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Great Britain's arguably tepid participation in the revival of heavy metal has managed to yield a few interesting bands, though for some reason the ones that tend to cross my path involve somebody with either a direct or indirect connection to Dragonforce. Perhaps Eden's Curse escaped my notice because they had the rare disposition of not having a connection to said guitar shred based icons, but that changed with the entry of keyboardist Steve Williams, who was essentially part of a rather sizable lineup shakeup in this band that has consequently reshaped this band's overall paradigm. While I can't claim to be heavily familiar with this band's earlier offerings, what I've encountered prior to Symphony Of Sin is definitely geared in more of a metallic direction, whereas this album dances around a bit with a slew of rock and blues influences, which have the ironic effect of making this album sound even more steeped in 80s AOR than the covers of Dio's "Rock 'N' Roll Children" and Dokken's "Unchain The Night" from just 2 years prior.
While it is important to note that the resulting amalgamation of musical personalities going on with this album has yielded a somewhat unique overall character, the stylistic orientation of this album is pretty derivative. Absent the somewhat flashier keyboard work provided by Steve Williams, which is not quite as showy as something out of Jens Johannson but still more active than usual for this mode of power metal, this album could have been released by Firewind at any point during the 2nd half of the the 2000s. Much of this can be credited to the massive production sound and relatively static, rock oriented character of the bass and drums. Similarly, the duality of fairly simplistic guitar riffs meshed with a highly expressive lead guitar sound out of Thorsten Köhne that is right out of the Gus G playbook could all but turn this album into a sequel to The Premonition if Williams' Van Halen keyboard leads and the symphonic overlays were taken out of the picture. Even Köhne's clean and acoustic guitar passages carry that same sort of 80s power ballad meets massive arena rock feel that Firewind and Masterplan are all to happy to dabble in to break up the heavy ended grooves and occasion bursts of speed.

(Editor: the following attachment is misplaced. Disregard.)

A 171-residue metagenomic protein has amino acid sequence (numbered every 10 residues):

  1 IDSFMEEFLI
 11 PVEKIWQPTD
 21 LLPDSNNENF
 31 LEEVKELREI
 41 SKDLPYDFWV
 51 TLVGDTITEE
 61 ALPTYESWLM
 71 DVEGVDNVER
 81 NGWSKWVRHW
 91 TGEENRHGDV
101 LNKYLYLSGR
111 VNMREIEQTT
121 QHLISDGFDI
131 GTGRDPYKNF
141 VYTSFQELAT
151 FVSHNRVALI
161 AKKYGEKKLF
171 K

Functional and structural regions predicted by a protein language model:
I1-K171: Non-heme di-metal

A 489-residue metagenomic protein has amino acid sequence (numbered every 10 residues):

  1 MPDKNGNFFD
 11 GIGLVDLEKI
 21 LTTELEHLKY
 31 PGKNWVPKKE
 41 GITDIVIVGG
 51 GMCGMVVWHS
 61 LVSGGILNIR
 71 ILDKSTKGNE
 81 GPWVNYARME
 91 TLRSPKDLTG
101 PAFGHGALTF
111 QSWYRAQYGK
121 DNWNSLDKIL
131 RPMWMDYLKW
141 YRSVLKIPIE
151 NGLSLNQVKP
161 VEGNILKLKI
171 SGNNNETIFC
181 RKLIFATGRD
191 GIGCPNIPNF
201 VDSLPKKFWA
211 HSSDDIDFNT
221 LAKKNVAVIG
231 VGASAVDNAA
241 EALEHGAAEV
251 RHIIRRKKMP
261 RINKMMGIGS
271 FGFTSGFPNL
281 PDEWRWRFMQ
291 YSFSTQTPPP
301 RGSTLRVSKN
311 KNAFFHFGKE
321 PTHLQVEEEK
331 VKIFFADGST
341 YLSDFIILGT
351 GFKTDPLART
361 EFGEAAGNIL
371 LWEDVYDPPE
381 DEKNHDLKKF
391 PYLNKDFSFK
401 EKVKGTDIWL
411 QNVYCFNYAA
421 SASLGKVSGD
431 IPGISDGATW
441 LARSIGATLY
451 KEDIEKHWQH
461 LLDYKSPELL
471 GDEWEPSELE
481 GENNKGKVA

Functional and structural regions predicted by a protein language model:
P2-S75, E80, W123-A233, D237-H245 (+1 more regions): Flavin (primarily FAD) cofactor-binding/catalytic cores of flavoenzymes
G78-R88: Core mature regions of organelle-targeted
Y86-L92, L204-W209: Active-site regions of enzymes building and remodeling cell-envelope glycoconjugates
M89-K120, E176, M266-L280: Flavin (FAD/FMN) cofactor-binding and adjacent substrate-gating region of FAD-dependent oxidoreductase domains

Naturally there's also the factor of newly recruited vocalist Nikola Mijić, bringing a Serbian voice into the equation to complement the Germanic and Celtic ensemble, which further brings this album into a heavily AOR steeped place. While former vocalist Michael Eden was definitely geared to the higher end of things, his soaring tenor was more in line with the earlier mold of power metal in the late 90s, and a very different personality comes forth in Nikola. As best as can be described, he has a voice that is all but perfect for this sort of music, though his voice is a bit higher and thinner than the David Coverdale character of Jorn Lande, Rick Altzi and Apollo Papathanasio. Picture a less gravely and more nasally version of Tobias Sammet with a hint of a Steve Perry attitude. It's actually a wonder that there wasn't a Journey cover as a bonus track on the Japanese edition of this album, though they do get dangerously close to the territory of said band on "Unbreakable" and parts of "Rock Bottom".
While the overall picture of Symphony Of Sin is a solid one, it definitely leaves a few things to be desired and doesn't quite measure up to the standards set by the previous album. For every moment of epic brilliance such as the colossal opening title song "Symphony Of Sin", and the solid and catchy character of "Evil & Divine" and "Devil In Disguise" that remind about as much of Dio as they do of some of the fluffier places the NWOBHM went in the later 80s, there is also a fair amount of material that is just a bit too light or too contrived for its own good. It's a bit more hit than miss, but it wouldn't be out of line to treat this album as a mixed bag, and admittedly Thorsten and company were going for a more diverse take on things that their previous releases. There is definitely a lot of potential in this group of musicians, and there are no overt weak links between the individual members, but there is a noticeable lack of focus and direction here that will hopefully be remedied down the line.